Regular-article-logo Sunday, 28 May 2023

Formula One great Stirling Moss no more

Moss died on Sunday at the age of 90 after a long illness

Reuters London Published 12.04.20, 08:19 PM
Stirling Moss

Stirling Moss (Picture: Twitter/@LewisHamilton)

Stirling Moss, the British racing driver who ranked as an all-time Formula One great despite never winning the world championship, died on Sunday at the age of 90 after a long illness.

“He died as he lived, looking wonderful,” his wife Susie told the Daily Mail newspaper.


”He simply tired in the end and he just closed his beautiful eyes and that was that.”

A teammate at Mercedes to Argentine five-time world champion Juan Manuel Fangio, the Briton survived one of the deadliest eras of motorsport with 16 Grand Prix wins in the 1950s and early 1960s.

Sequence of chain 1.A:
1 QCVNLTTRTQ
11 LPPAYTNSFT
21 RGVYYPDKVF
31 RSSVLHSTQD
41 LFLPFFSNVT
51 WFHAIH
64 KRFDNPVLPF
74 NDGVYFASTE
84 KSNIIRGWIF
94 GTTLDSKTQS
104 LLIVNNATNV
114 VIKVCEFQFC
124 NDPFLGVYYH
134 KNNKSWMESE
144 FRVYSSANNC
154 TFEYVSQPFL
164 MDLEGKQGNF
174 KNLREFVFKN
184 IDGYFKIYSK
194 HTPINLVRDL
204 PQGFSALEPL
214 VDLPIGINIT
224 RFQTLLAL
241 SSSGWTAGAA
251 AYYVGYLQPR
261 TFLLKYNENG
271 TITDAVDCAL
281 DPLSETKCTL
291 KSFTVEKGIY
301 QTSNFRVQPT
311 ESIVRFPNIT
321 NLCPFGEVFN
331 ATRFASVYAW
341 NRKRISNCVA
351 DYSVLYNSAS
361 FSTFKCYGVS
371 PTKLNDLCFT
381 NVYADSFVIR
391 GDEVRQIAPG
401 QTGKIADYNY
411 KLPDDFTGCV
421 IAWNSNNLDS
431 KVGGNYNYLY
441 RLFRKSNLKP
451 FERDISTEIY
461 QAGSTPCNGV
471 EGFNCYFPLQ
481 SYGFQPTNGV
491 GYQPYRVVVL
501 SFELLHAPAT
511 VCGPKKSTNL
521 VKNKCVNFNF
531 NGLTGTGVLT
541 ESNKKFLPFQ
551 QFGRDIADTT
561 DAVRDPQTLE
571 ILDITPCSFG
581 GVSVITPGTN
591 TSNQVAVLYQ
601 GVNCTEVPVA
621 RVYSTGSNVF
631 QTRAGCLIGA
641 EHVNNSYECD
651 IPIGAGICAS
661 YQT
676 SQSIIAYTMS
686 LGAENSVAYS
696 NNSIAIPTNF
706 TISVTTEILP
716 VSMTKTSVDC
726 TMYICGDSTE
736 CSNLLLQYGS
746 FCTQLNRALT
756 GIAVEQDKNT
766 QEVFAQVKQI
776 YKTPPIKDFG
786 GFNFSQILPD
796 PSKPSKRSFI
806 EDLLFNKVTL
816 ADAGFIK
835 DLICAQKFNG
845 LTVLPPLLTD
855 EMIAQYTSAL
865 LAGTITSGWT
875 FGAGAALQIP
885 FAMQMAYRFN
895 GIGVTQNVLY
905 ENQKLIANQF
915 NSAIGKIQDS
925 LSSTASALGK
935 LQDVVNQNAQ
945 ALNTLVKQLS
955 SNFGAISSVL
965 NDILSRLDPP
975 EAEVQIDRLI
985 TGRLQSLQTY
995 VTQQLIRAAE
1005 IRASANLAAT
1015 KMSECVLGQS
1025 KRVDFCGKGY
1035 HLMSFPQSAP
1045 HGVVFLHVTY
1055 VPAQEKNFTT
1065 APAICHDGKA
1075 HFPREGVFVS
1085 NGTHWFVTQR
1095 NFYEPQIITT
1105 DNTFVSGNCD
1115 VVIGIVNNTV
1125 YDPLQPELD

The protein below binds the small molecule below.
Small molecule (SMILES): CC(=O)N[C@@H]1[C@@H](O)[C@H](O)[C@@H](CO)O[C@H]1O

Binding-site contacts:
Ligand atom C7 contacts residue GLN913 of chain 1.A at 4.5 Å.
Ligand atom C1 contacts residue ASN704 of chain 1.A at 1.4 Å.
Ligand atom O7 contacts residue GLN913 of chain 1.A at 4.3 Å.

Four times a championship runner-up, and also third overall on three occasions, no other driver has won as many races without taking the title.

Moss was the first Briton to win his home Grand Prix, beating Fangio at Liverpool’s Aintree circuit for Mercedes in 1955, with his name becoming a byword for speed for a generation of fans.

He also won Grands Prix in Maserati, Vanwall, and Rob Walker-entered Cooper and Lotus cars.

News of his passing was mourned across the world of motorsport, with Formula One and Jean Todt, president of the governing FIA, hailing a ‘legend’ of the sport and ‘one of the true greats’.

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